You need your Compound transaction history to do your crypto taxes. There’s two ways you can do this.
- Use crypto tax software to get your Compound transaction history. You can connect crypto tax software to the wallet you use to interact with Compound via API. Alternatively, just add your Ethereum address to your crypto tax app (instructions here). This will automatically import your Compound transaction history to your app, identify your taxable transactions and calculate your capital gains, losses and income.
- Get a CSV file of your Compound transaction history. You can’t download a CSV file from the Compound platform directly, but you can use third party services like Etherscan to get a CSV file of your transaction history on Compound. You can then use this CSV file to identify your taxable transactions, capital gains, losses and income yourself.
Does Compound provide a tax report?
No. Compound doesn't provide a tax report. But you can get a Compound tax report from a crypto tax calculator.
Does Compound supply a financial statement?
No. Compound doesn’t supply a financial statement.
How to generate a Compound tax form
You can do this manually or with a crypto tax app. Let’s look at both.
If you’re doing your taxes yourself, you need a complete transaction history from Compound for the financial year. You can get a CSV file of this using the method above. You’ll then need to identify each taxable transaction, the subsequent income or capital gain/loss and report this to the IRS using Form 8949 for capital gains and losses, Schedule D for net capital gains and losses and Schedule 1 for crypto income (and potentially Schedule C too for income).
Alternatively, use a crypto tax app to do all this for you. All you need to do is sync your Compound transactions using API. Your crypto tax app will then identify your taxable transactions and calculate any capital gains, losses and income for you. You can then download a tax report specific to your location to hand over to your tax office - for example, you can download a pre-filled Form 8949 and Schedule D.
Compound CSV export
As we said above, Compound doesn’t have an option to export a CSV file of your transaction history. However, you can use a service like Etherscan to download a CSV file or create one yourself and do your taxes manually.
Compound tax API
The easier option is to use crypto tax software to get your Compound transaction history and automatically calculate your crypto taxes via API.
Just get your Ethereum public address and enter this into your crypto tax app and your crypto tax software will do the rest. We have instructions on how to do this step by step. We’ve also got instructions for specific wallets like MetaMask, Coinbase wallet and more on our integration pages.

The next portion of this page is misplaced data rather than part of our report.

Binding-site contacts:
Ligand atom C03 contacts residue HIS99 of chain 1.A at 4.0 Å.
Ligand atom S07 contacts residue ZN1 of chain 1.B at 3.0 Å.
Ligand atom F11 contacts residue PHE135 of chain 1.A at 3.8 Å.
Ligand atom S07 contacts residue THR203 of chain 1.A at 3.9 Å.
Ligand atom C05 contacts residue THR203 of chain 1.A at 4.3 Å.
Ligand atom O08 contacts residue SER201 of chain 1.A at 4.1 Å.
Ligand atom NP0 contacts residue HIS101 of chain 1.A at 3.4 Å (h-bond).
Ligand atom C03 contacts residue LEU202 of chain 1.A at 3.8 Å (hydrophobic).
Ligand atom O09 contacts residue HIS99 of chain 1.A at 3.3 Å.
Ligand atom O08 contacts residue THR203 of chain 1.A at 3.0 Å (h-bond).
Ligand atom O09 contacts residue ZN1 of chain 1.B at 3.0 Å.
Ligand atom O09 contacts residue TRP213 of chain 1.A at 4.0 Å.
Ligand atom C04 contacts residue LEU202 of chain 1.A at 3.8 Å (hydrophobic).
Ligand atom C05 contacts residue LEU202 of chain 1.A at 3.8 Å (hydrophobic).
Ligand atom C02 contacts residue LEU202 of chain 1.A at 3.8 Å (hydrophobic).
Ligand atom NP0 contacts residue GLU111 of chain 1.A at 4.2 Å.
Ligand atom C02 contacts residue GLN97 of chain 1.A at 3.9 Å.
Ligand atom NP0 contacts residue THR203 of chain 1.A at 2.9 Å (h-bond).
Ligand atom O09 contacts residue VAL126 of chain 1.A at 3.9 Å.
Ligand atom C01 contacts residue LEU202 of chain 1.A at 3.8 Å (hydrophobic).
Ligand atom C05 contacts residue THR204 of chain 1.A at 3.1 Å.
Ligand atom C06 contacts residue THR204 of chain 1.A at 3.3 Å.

Does Compound report to the IRS?
Anonymity is important for DeFi investors. Compound - like most other DeFi protocols, doesn’t require users to complete KYC verification to use the platform.
However, many of the wallets you’ll use to interact with Compound require KYC verification or for you to link a credit or debit card. If you’ve got transactions from your bank account linking you to crypto investments - the IRS is going to want to know about it.
Similarly, if you’re moving assets between Compound and centralized exchanges, many of these exchanges have been forced to share KYC data with the IRS to ensure tax compliance.
The best way to stay tax compliant is to report your crypto taxes accurately.
If you’ve been wondering is Koinly a Compound tax calculator tool, the answer is, yes! Not only can Koinly import Compound transaction history, but Koinly can also calculate your Compound taxes in a format that makes sense for your country’s tax office. As a Compound tax calculator, Koinly is able to do a bunch of impressive tasks that save you time and can even save you from paying too much taxes.
- Koinly will import all your Compound trades.
- Koinly will then convert your Compound transactions into your country’s currency, at fair market value. This in itself is a massive time saver.
- Finally, Koinly works out which of your Compound trades are taxable, and which are not - calculating your Compound gains/losses, crypto income and more. All of this is really important for being able to submit an accurate Compound tax return to your tax office.
The information on this website is for general information only. It should not be taken as constituting professional advice from Koinly. Koinly is not a financial adviser or registered tax agent. You should consider seeking independent legal, financial, taxation, or other advice to check how the website information relates to your unique circumstances. Koinly is not liable for any loss caused, whether due to negligence or otherwise arising from the use of, or reliance on, the information provided directly or indirectly, by use of this website.